2022 was, in my opinion, the year of Black women in music. Beyoncé, Lizzo, Tems and Nicki Minaj all topped the Billboard Hot 100, and the first three of those are among the top nominees at the current Grammy Awards. SZA’s long-awaited sophomore album “SOS” was one of the top stories of the year and broke streaming records. And other Black women like Sudan Archives, GloRilla and Latto were celebrated new artists. Amid all that, one Black woman achieved perhaps the hardest feat: EGOT. Jennifer Hudson completed her EGOT when she took home a Tony for producing the acclaimed Broadway show “A Strange Loop.” She isn’t the first Black woman to achieve EGOT status — that would be Whoopi Goldberg — but she is the first Black female musician to do so and the second Black musician overall, after John Legend. Much has been said about Hudson’s first EGOT award — her Best Supporting Actress Oscar for “Dreamgirls” — but let’s take it back to her first ever Grammy: her 2009 win for Best R&B Album.
First, some context as to where J. Hud was at. She started as an early favorite on “American Idol,” but she was eliminated prematurely. Just a minor setback because then she nabbed the role of Effie in “Dreamgirls,” which catapulted her into stardom and, as mentioned above, won her an Oscar as well as a billion other awards. Afterwards, many wondered what was next for her career. She appeared in a couple of movies that didn’t make much of an impact, but in 2008 she went on to record her first studio album. J. Hud was already a big name due to her Oscar win, so her label enlisted huge names to help her work on the album, including Grammy winner Timbaland, Salaam Remi, Missy Elliott, and The Underdogs (if this producing duo doesn’t ring a bell, consider one of their members Harvey Mason Jr. — the current president of the Recording Academy).
Her self-titled album was released to major success, debuting at number-two on the Billboard 200 and earning Hudson her first hit single, “Spotlight,” which remains her biggest hit on the Hot 100 to this day. The album’s success thrusted Hudson into the Grammy conversation, although her prior nomination for the “Dreamgirls” soundtrack made her ineligible for Best New Artist. When Grammy time came around, Hudson got three nominations: Best R&B Album, Best Female R&B Vocal Performance for “Spotlight,” and Best R&B Duo/Group Performance for “I’m His Only Woman” featuring fellow “American Idol” contestant Fantasia Barrino.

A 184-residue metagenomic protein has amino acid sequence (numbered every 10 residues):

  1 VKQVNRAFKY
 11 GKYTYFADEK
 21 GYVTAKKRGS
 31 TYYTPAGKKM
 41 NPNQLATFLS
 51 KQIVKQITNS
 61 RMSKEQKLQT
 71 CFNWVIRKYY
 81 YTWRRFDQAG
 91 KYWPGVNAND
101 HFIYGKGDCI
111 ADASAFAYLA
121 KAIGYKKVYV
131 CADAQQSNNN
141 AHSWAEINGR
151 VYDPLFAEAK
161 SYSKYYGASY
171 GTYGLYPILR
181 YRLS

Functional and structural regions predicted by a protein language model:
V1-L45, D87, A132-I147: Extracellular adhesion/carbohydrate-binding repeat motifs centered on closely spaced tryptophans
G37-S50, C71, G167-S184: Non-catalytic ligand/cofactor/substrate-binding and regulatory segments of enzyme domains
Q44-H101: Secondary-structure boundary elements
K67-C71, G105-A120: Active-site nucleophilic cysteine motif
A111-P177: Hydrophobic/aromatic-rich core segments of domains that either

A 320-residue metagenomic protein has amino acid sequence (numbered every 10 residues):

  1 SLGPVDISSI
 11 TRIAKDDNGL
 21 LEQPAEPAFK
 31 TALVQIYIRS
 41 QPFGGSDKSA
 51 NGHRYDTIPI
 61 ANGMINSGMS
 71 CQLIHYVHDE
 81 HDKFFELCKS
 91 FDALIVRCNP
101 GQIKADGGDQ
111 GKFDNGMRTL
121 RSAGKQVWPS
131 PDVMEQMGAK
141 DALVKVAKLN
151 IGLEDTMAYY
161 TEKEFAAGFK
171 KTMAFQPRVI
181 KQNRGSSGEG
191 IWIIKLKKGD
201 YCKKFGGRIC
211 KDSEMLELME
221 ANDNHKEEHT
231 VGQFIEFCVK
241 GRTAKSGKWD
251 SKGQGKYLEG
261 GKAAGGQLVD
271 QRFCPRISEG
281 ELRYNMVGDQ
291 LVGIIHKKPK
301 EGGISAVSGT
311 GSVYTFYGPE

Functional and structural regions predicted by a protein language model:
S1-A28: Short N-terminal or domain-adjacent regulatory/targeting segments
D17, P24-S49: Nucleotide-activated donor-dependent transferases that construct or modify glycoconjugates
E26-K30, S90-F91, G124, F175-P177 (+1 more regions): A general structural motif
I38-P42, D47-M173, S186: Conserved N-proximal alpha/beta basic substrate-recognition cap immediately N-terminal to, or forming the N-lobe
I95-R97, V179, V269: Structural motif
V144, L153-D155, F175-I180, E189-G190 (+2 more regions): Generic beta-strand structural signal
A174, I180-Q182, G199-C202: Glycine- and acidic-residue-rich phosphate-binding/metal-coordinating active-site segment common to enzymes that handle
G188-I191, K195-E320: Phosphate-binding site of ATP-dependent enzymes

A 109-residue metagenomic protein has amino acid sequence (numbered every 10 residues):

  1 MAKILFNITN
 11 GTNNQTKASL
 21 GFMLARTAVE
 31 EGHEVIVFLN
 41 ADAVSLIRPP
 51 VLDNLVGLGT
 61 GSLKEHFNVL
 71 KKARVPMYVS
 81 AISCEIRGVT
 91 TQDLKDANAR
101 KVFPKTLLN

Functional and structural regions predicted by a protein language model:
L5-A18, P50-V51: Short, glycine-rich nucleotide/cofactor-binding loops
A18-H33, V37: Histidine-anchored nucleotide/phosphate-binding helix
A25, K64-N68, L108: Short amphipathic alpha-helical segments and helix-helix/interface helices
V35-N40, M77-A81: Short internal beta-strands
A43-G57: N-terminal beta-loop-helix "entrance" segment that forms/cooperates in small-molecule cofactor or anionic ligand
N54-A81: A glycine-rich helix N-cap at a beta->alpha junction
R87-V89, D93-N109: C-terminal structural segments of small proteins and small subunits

It was clear that she was going to win Best R&B Album: alongside her in the category were Eric Benét‘s “Love and Life,” Boyz II Men’s “Motown: A Journey Through Hitsville USA,” Al Green’s “Lay It Down” and Raphael Saadiq‘s “The Way I See It.” Hudson’s album was the highest-profile there, and voters were likely not enthused for these particular Al Green, Boyz II Men, and Eric Benét records compared to some of their past work. Saadiq was likely second, with “The Way I See It” being a buzzworthy album in the R&B world. However, the album is more lauded retrospectively than it was specifically in 2008, so Hudson ended up taking the category.
Hudson’s win was likely also carried by passion for her as an artist. For many, being eliminated seventh on “American Idol” probably would’ve resulted in a return to obscurity, but Hudson’s ability to remain in the spotlight (no pun intended) and achieve success in both music and film was likely an inspiring story to industry folk, who wanted to honor her as the clear next big thing. And she has proved that her early recognition wasn’t a fluke: she has not only achieved EGOT status, she has also led successful films like “Respect,” which earned her a SAG Award nomination, won another Grammy for the Broadway cast recording of “The Color Purple,” and has been hailed by legends like Aretha Franklin. It’s safe to say that the Grammys’ faith in Hudson has paid off.
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